A websocket bridge allowing persistent debug logging from client to server/local node instance
For AMD/RequireJS, It is still recommended that you add it as a script
source for easy removal with
$ sudo npm install -g rcl
$ rclRunning "rcl" taskinfo - socket.io started[2012-09-25 09:14:48.863] [DEBUG] rcl - Connected on port 8888
Logs will show up in your console, rcl (if running), and any client connected to your rcl instance.
Include the client source file in your client application and you can use the following commands immediately
You can download it at raw.github.com/jsoverson/rcl/master/src/rcl.js or you can output the version that matches your npm install via
$ rcl rcl.js > path/for/rcl.js
rclserver = false; // || truerclclient = false; // || true
For console logging, the support is the native console's capabilities. Terminal and web client support use string-format syntax (mostly the same).
Both are designed to be run as part of a build chain, usually after concatenation and before minification.
grunt-preprocess to your package.json's dependencies hash, or run
$ npm install --save grunt-strip grunt-preprocess
Remember to load these tasks as part of your gruntfile
<!-- exclude --><!-- endexclude -->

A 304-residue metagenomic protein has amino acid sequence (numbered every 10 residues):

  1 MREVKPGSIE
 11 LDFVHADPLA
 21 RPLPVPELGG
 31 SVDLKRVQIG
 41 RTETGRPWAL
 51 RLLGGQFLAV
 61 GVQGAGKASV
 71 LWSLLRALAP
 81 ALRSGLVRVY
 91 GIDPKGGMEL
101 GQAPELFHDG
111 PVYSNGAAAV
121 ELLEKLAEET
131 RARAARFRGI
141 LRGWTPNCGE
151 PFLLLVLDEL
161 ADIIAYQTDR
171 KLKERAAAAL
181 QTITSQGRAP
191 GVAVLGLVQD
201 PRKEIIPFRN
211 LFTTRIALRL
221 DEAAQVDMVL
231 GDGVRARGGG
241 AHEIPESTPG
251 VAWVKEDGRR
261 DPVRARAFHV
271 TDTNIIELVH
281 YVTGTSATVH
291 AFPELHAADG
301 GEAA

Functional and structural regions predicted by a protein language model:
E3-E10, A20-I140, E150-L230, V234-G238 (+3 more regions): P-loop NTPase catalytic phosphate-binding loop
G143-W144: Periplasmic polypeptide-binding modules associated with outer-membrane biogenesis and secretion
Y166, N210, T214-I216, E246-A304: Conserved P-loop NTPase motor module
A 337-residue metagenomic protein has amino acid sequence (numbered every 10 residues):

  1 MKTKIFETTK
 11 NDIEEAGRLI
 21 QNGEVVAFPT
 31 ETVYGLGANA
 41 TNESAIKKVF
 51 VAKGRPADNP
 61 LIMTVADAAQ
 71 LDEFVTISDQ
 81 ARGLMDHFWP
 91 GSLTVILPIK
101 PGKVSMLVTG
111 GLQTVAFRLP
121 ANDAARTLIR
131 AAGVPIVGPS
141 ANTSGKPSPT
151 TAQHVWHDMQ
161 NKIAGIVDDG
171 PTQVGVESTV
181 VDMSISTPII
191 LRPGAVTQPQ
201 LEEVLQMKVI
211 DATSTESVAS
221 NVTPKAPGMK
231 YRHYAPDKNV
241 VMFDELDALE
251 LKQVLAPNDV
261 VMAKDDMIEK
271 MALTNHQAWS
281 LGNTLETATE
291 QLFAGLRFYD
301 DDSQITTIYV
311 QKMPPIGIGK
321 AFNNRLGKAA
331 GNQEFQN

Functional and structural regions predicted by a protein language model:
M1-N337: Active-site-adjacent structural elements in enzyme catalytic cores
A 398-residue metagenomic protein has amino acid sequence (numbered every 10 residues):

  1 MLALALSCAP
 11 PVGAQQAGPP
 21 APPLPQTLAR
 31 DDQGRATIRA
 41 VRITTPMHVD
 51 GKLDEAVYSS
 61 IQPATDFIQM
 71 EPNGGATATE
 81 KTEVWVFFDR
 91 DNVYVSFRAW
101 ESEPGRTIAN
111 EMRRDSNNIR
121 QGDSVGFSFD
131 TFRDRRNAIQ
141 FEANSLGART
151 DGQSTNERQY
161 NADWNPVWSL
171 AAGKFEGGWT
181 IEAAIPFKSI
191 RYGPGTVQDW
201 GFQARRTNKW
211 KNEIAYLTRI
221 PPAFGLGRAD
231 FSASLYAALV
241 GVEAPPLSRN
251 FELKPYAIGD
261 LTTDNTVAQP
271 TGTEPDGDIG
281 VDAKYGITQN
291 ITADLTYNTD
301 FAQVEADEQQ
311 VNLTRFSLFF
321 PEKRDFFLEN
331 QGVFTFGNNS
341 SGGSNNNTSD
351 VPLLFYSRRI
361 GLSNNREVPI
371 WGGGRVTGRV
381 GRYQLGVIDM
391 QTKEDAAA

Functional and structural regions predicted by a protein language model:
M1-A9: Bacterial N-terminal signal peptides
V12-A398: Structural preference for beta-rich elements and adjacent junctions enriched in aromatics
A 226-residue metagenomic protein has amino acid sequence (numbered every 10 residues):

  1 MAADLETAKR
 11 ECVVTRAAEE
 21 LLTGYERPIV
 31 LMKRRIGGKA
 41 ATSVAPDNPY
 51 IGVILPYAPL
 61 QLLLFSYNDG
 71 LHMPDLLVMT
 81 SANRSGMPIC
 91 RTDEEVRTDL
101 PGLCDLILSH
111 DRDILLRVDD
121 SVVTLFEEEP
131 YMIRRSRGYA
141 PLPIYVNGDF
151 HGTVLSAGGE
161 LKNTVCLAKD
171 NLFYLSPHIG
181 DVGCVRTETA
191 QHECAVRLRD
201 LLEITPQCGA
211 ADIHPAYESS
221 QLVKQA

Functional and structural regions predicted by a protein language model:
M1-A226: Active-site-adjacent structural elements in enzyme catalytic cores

preprocess :main :src : 'src/index.html'dest : 'build/index.html'
See grunt-preprocess for advanced configurations
strip :main :src : 'src/main.js'dest : 'build/main.built.js'nodes : 'rcl''console'
See grunt-strip for advanced configurations
You are programming in a language stretched beyond its design across environments spanning years of standards and are delivering your source code directly to the client to be run outside of your control.
It's hard but so, so awesome and you are a brilliant genius to have gotten this far.
At the base, RCL is just a websocket bridge to log from your browser to another client. It could be anything, but right now is something like a server, another browser tab, or a mobile device.
RCL aggregates and classifies your log messages so that they are configurable in verbosity, using log4js on the server side for more flexibility.
No, you will still get console messages in your browser.
Because logging will bloat your code, expose intent behind your logic, and be an extra burden on the client. But, that said, if production logging is important enough to you, then try it out and we'd love to hear how it works.
One avenue being considered is to have grunt-strip support removing properties of nodes so that only certain log levels can be removed.
RCL was initially written with grunt in mind and can be used as a grunt plugin in a task chain.
$ npm install rcl
rcl :port : 3000wait : true
Please visit the project page for documentation log4js-node
In lieu of a formal styleguide, take care to maintain the existing coding style. Add unit tests for any new or changed functionality. Lint and test your code using [grunt][grunt].
Copyright (c) 2012 Jarrod Overson
Licensed under the MIT license.